One year after the Texas Legislature passed some of the most extreme anti-abortion legislation in the nation, religious-right groups still treat supporters of women’s reproductive health care with open contempt. Today, for example, The Justice Foundation — a radical anti-abortion group based in San Antonio — sent out a nasty press release attacking the thousands of Texans who took part in the “people’s filibuster” at the at the State Capitol last summer.

In that press release Allan Parker, president of The Justice Foundation, calls those advocates of abortion rights a “mob”:

“I was there a year ago when mob rule was attempted in Texas. I was not there the night of the first filibuster, but I was at home watching it on my computer. The mob and Senator Wendy Davis accomplished through shouting, screaming and disruption, what they could not achieve through persuasion when the first filibuster worked to thwart the will of the majority.”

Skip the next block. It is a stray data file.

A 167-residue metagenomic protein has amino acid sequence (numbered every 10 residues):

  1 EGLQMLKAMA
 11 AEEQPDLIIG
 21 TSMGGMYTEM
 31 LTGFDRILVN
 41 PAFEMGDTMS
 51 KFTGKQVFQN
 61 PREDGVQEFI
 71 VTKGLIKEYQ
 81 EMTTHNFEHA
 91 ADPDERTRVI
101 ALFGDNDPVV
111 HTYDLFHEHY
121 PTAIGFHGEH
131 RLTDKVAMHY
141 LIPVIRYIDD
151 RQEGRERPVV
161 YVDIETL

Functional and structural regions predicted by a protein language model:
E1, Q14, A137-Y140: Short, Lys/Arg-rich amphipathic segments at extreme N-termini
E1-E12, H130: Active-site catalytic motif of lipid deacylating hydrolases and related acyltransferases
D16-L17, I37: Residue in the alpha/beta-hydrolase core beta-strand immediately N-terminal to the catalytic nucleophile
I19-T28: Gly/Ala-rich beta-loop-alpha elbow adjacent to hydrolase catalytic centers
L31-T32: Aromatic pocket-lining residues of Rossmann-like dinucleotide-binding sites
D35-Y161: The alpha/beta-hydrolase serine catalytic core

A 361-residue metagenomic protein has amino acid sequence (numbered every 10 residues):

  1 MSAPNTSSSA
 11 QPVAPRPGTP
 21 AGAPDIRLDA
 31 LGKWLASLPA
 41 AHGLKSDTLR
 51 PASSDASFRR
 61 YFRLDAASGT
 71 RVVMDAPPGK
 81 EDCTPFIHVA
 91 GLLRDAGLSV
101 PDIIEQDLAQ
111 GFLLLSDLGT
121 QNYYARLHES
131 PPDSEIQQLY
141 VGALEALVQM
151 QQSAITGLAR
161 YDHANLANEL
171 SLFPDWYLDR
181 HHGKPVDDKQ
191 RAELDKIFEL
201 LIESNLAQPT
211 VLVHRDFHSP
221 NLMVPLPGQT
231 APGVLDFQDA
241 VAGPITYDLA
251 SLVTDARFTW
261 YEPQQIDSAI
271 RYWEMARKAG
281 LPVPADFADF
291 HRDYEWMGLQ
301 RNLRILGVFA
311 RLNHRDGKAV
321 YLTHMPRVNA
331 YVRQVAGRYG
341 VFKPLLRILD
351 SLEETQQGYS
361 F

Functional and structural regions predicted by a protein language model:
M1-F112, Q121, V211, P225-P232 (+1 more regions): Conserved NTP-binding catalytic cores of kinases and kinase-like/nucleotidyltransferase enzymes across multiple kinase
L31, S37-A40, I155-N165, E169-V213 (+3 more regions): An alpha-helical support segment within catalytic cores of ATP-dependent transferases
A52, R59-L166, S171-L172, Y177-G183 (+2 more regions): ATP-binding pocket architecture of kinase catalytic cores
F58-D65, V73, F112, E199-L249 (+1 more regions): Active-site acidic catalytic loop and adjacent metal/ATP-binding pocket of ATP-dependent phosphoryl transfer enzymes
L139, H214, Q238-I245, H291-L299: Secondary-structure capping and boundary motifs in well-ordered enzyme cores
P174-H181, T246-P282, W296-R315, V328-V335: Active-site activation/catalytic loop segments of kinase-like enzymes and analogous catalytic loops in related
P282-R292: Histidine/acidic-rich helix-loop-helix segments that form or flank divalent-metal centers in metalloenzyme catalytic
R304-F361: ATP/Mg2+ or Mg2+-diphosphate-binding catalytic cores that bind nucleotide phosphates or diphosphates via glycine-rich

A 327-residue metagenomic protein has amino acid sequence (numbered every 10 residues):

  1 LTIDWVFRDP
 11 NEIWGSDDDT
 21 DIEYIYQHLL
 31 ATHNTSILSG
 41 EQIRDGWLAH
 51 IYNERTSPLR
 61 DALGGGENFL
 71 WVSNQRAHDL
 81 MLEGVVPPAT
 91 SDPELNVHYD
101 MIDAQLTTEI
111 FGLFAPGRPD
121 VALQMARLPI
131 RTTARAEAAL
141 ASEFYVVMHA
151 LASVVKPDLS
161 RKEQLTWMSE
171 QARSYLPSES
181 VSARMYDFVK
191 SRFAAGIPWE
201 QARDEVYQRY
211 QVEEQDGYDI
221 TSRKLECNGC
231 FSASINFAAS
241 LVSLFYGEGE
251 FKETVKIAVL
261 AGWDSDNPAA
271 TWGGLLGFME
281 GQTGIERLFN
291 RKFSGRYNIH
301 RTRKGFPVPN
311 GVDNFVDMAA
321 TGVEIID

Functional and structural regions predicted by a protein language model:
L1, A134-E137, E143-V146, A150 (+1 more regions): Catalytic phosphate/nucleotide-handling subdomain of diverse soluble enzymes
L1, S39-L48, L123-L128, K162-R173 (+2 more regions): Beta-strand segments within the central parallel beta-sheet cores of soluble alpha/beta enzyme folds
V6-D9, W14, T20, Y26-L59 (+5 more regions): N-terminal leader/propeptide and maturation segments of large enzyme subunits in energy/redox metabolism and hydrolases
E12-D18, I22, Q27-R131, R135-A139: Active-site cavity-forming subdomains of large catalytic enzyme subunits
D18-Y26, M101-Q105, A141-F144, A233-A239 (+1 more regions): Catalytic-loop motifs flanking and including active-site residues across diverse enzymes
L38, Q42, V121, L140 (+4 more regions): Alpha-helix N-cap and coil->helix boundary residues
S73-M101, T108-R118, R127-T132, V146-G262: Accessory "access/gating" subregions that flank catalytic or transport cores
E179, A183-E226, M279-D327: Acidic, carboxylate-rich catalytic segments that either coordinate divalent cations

Parker fails to recount how anti-abortion lawmakers arrogantly shut down a public hearing on their bill, turning away many women who had waited for hours in a packed hearing room to speak out against the attack on women’s reproductive health care. He also doesn’t acknowledge how Senate leaders vandalized their own… Read More

Federal District Judge Sam Sparks has had just about enough of attorney Allen Parker’s attempts to grandstand on the pending sonogram lawsuit (courtesy of BurkaBlog):

However, the Court is forced to conclude that Allen E. Parker, Jr., the attorney whose signature appears on this motion, is anything but competent. A competent attorney would not have filed this motion in the first place; if he did, he certainly would not have attached exhibits that are both highly prejudicial and legally irrelevant; and if he foolishly did both things, he surely would not be so prejudicial as to file such exhibits unsealed. A competent attorney who did these things would be deliberately disrespecting this Court and knowingly shirking his professional responsibilities, offenses for which he would be lucky to retain his bar card, much less an intact bank balance.

For Mr. Parker’s sake, and because the Court has not time to hold a sanctions hearing–in part because it must take time out of deciding the actual legal issues in this case to address the self-serving entreaties of attention-seekers like Mr. Parker–the Court assumes Mr. Parker is as incompetent as he appears. Rather than sanction him, the Court simply does what… Read More